In November, the UA debated and ultimately passed a DREAM Act resolution – in response to the proposed Congressional Act of the same name.  The UA’s resolution officially commends university President Gutmann for her advocacy and urges her to continue to reach out to peer institutions; in addition, the act  authorizes a signed letter of support to be mailed to the Representatives and Senators of Pennsylvania – which endorses the breakdown of educational barriers, the creation of an educational environment that supports diversity and acceptance, and the creation of an atmosphere where all competent and willing students can pursue a higher education.

Student Cultural Life
Also in November, the UA voted to fund $951 to Penn’s sole undergraduate Lunar New Year celebration, led by a team of dedicated individuals, including UA member Amanda Young. The organization that has traditionally hosted the event suddenly pulled-out, and upon learning of this, an ad-hoc group of students immediately met to ensure that the most important celebration in many countries makes a strong presence at Penn.

Student Security
Currently, access to residential facilities requires swiping a Penn ID as well as the input of a four-digit code, usually the last four digits of a student’s Social Security number.  UA associate member Colin Kavanaugh and the Student Life committee are working with the University to prevent identity fraud by promoting the opportunity for students to change their four-digit code away from the current Social Security Number-based default.

PRINCETON UNIVERSITY – Undergraduate Student Government (USG)

Policy Liaison – Kees Thompson

Princeton 2014 Project
Beginning with just a conceptual idea in the spring, the USG (with help from student web-designers) built over the summer.  Launched before Princeton freshmen arrived on campus for orientation, the interactive website provides essential information for members of the Class of 2014 on acclimating to life at Princeton.  Beyond just move-in information, the website contained information meant for freshmen’s first, second, sixth, and twelfth weeks on campus.  With most of the content written by the Class of 2013 senators, the website was extremely beneficial to the freshmen who used it. Plans have already been set to continue the project for the Class of 2015, adding academic advising advice, especially so freshmen may begin to build their class schedules before they arrive on campus.

Athletic Event Attendance
Due to a lack of school spirit and student attendance at sporting events, as perceived by the USG and student body at large via online survey, an ad hoc Athletics Committee was established in the spring to address the issue.  In addition to planning and working tailgates for a number of events, the committee began to work more directly with the Athletics Department to tackle the issue.  The result was for USG to reinforce and greater publicize an already in-place program – a reward system based off of points gained from attending sporting events.  With 1 point earned for popular events and 2 points for those needing more support, the Athletic Department and USG will give out prizes to those with the highest number of points.  The results of the greater publicity of this program are being watched by the USG over the course of the semester to gauge the effectiveness of the program.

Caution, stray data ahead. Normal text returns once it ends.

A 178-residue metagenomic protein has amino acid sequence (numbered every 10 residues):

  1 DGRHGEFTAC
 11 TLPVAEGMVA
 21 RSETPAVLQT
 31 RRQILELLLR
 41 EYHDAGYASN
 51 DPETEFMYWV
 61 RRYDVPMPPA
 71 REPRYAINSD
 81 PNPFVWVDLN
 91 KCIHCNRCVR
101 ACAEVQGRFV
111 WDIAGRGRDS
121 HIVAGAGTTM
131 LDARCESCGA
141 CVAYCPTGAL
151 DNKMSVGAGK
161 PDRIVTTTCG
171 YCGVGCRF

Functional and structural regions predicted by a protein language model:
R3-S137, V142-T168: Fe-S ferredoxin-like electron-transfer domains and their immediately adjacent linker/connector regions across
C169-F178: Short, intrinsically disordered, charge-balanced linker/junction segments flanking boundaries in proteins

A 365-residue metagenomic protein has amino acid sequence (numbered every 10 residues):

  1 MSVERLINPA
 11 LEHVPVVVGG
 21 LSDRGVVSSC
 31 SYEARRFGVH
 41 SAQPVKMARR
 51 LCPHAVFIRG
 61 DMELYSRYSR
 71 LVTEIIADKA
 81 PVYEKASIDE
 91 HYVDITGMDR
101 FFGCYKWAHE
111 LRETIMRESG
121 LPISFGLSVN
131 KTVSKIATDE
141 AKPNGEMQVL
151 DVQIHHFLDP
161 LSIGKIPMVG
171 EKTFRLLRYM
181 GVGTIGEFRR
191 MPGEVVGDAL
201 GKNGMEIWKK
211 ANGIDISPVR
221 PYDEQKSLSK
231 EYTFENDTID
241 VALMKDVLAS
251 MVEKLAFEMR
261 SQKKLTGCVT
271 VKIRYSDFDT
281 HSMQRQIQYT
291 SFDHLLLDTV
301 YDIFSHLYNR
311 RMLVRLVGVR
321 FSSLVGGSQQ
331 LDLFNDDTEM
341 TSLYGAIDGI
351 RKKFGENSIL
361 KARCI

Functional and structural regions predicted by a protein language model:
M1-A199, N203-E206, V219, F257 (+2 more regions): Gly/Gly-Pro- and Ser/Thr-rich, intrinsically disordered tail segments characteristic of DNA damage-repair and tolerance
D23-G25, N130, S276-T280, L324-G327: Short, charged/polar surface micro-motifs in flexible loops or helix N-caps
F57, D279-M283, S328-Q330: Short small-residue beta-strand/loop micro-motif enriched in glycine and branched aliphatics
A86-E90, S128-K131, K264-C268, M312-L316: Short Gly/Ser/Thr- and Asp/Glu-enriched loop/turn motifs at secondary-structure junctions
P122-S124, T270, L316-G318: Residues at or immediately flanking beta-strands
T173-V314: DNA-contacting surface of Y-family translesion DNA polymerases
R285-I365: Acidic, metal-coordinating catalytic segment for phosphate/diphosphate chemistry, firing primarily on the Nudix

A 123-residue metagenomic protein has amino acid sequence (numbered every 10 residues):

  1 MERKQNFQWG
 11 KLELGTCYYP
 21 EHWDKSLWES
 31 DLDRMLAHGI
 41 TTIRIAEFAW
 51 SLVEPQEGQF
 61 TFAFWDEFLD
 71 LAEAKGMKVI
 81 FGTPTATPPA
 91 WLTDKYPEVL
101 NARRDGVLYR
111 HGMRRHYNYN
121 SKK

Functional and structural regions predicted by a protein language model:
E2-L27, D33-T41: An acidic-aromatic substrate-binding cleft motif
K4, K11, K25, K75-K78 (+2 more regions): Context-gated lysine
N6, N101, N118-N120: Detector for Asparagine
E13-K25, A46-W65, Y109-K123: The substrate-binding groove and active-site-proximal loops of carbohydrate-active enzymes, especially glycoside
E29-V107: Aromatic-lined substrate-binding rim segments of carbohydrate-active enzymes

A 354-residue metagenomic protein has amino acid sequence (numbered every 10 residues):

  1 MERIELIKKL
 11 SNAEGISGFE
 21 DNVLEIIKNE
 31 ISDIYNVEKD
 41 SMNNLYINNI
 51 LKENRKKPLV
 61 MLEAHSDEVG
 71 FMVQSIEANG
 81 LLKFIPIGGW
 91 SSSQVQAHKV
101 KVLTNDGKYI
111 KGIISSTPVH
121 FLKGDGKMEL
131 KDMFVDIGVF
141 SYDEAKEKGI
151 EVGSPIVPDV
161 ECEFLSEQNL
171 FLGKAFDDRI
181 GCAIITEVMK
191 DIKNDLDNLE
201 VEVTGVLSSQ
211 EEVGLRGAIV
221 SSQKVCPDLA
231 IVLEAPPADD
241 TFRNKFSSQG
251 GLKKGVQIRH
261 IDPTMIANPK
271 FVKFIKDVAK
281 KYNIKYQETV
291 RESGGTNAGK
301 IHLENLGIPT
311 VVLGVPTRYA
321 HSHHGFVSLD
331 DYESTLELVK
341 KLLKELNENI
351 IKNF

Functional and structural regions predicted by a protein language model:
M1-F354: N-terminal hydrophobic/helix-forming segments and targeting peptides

USG Accountability
In October, the USG released its comprehensive Mid-Term Report, which outlined and documented all of its work during the spring semester.  The 29-page report was the most extensive ever compiled by the USG – complete with charts (such as the Treasurer’s budget) and pictures (documenting various USG events).  It also contained personal reports by the heads of all of the USG Subcommittees – allowing students to hear and see directly from their student government leaders about the successes and challenges of the first-half of their term.  The USG aims to make this report the new standard expected from the USG because of the immense credibility and accountability it adds to the organization, despite its obviously arduous compilation process.

YALE UNIVERSITY – Yale College Council (YCC)

Policy Liaison – Don Li

Foreign Language Certificates
Because of the upcoming routine review of Yale’s academics this year, the YCC is assembling reports and requests regarding several academic topics of interest to the student body.  One of the most targeted aspects is the implementation of Foreign Language certificate programs like those that are present for most of the other Ivies.  The goal is to provide academic recognition that would encourage students who wish to take some intermediate amount of foreign language that is more than just introductory courses, but not enough to satisfy a major; this is especially popular because Yale does not offer minors.  Based on surveys within Yale and requests for information from the other Ivies via the Ivy Council, a final proposal is currently being developed.  Additionally, the YCC is considering recommending a change in how lab courses are recognized at Yale, so that they reflect the amount of credits/work that is given for lab classes at other universities.

Relationship with New Haven Community
Due to a much-publicized encounter between Yale students and New Haven police at a local club, the YCC has been investigating ways to improve the relationship between Yale and the community.  To this end, several actions have been taken, including initiating study breaks with members of the New Haven Police Department in order to promote mixing of students with the community.  The goal is to build a more trusting working relationship with the city to try to prevent future incidents, as well as to provide an avenue of communication in case of future incidents.  YCC also worked with the Yale administration and New Haven Police in order to try to sort-out the aftermath of the initial incident.

Career Services Improvements
YCC has been working with administration and Undergraduate Career Services (UCS) in order to improve services and opportunities. Initiatives have included bringing resume editors to the residential colleges so that students will have easier access to these resources and extending career-shadowing programs like Bulldogs across America.  Upcoming proposals and recommendations will be based on surveys of the student body and scheduled meetings with administrators.